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Psychol Res. 2019 Apr 29. doi: 10.1007/s00426-019-01186-2. [Epub ahead of print]

Yellow is for safety: perceptual and affective perspectives.

Hu K1,2,3, De Rosa E4,5, Anderson AK6,7.

Author information

1
Department of Human Development, Cornell University, Ithaca, NY, USA. hkesong@gmail.com.
2
Human Neuroscience Institute, Cornell University, Ithaca, NY, USA. hkesong@gmail.com.
3
Department of Psychology, Lake Superior State University, Sault Ste. Marie, MI, USA. hkesong@gmail.com.
4
Department of Human Development, Cornell University, Ithaca, NY, USA.
5
Human Neuroscience Institute, Cornell University, Ithaca, NY, USA.
6
Department of Human Development, Cornell University, Ithaca, NY, USA. aka47@cornell.edu.
7
Human Neuroscience Institute, Cornell University, Ithaca, NY, USA. aka47@cornell.edu.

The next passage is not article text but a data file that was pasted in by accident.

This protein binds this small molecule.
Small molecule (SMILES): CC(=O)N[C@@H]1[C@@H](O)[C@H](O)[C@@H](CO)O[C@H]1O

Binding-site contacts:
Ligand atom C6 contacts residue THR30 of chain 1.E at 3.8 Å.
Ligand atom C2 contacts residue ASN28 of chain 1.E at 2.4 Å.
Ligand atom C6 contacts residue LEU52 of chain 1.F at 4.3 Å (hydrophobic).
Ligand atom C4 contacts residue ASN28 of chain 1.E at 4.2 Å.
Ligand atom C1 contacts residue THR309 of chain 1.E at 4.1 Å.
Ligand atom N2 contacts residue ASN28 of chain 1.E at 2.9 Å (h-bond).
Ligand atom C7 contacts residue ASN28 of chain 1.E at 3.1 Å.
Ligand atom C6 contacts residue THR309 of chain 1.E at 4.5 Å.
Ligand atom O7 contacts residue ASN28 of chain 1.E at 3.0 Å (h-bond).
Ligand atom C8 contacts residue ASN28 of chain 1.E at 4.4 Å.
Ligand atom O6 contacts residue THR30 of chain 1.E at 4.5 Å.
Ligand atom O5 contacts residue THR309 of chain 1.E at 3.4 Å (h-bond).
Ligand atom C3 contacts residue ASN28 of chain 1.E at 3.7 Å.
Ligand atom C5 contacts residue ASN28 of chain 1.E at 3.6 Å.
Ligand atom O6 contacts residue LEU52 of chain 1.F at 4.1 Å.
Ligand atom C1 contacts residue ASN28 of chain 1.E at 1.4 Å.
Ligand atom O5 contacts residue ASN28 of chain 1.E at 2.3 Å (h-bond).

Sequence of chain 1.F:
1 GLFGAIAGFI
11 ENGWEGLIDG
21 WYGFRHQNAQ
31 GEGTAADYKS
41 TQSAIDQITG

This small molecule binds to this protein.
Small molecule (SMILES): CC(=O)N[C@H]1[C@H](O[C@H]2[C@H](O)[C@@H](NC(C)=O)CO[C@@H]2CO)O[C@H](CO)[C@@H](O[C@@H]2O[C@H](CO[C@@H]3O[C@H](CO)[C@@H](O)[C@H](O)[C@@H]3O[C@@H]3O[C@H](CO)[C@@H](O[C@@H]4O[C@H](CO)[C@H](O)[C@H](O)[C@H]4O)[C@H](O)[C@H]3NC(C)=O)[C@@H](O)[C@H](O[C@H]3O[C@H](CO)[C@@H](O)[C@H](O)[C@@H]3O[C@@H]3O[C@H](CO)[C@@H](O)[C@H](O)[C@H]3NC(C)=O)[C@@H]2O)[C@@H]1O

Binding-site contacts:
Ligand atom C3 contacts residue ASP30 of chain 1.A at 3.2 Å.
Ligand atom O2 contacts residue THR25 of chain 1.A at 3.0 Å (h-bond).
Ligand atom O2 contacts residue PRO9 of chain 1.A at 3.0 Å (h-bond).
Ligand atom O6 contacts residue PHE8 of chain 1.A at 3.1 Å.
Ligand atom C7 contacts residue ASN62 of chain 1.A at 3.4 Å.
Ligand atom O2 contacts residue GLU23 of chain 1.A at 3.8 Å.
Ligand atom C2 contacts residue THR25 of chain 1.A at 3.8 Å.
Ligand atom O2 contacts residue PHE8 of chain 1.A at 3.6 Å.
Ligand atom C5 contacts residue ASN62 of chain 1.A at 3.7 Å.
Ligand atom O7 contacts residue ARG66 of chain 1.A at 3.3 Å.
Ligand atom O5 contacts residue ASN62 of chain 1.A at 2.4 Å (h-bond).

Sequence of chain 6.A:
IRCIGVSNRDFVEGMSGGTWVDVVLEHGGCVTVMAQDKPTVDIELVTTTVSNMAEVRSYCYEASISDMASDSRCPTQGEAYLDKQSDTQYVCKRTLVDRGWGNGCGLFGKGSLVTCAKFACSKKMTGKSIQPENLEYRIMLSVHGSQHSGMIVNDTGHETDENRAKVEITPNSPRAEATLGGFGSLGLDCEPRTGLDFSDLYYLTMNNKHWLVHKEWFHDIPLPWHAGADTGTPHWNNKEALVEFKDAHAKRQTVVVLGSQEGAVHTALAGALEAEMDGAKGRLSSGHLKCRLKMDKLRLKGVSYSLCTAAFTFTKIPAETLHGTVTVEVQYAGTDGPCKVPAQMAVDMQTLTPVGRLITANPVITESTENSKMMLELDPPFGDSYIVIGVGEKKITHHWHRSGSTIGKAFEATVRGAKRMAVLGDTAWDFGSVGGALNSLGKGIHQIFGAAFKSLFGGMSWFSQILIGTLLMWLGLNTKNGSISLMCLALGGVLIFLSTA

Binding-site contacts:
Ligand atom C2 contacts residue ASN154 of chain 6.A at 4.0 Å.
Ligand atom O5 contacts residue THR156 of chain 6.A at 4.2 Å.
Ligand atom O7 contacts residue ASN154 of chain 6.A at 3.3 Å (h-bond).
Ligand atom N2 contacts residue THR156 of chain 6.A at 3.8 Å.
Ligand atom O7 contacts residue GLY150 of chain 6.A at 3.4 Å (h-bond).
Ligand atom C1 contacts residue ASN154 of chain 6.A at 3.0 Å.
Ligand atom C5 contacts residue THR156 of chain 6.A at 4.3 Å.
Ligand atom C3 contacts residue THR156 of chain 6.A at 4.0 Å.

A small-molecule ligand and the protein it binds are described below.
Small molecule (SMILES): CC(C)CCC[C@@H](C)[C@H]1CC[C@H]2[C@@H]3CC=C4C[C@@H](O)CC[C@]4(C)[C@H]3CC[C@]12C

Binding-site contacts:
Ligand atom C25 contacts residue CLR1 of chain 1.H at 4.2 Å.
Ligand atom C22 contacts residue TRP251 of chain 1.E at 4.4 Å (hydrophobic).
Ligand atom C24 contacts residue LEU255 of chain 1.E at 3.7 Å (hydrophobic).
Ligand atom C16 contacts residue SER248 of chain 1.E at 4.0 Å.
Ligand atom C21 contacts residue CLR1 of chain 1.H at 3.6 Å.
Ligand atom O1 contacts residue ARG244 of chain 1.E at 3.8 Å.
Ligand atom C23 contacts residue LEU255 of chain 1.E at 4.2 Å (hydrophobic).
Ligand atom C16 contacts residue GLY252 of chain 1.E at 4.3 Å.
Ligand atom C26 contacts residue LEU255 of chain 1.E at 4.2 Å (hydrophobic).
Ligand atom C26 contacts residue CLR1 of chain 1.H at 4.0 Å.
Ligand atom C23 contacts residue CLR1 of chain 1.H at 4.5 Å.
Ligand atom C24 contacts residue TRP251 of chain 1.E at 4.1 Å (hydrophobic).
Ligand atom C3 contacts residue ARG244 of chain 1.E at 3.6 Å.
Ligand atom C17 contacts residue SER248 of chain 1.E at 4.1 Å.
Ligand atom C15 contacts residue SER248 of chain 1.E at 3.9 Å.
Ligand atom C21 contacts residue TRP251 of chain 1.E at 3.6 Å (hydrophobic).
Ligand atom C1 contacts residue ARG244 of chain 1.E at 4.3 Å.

Abstract

Is there a link between color and safety? Yellow is often used in safety contexts. Using the Singapore accident record datasets, Ho et al. provided evidence that yellow taxis have fewer accidents than blue taxis (Ho et al. in Proc Natl Acad Sci 114(12):3074-3078, 2017). Does yellow differentially influence attention and action and if so is this related to purely visual or affective factors? Here, we examined the visual priority of yellow relative to luminance matched colors at opposing ends of the wavelength spectrum (i.e., red and blue), using a temporal order judgment task, between color pairs. Despite being matched in arousal, when yellow and blue were pitted against each other, yellow was consistently seen as occurring first, even when objectively appearing second at short stimulus onset asynchronies. Despite being matched in valence, yellow again showed a larger temporal priority when it was pitted against red. Yellow temporal priority bias was modulated by individual differences in regulatory focus, highlighting a potential affective-motivational origin. These results support that yellow is a safety color, having a temporal advantage, and further evidence that colors have special influences on cognition, perception and behavior.

PMID:
31037452
DOI:
10.1007/s00426-019-01186-2

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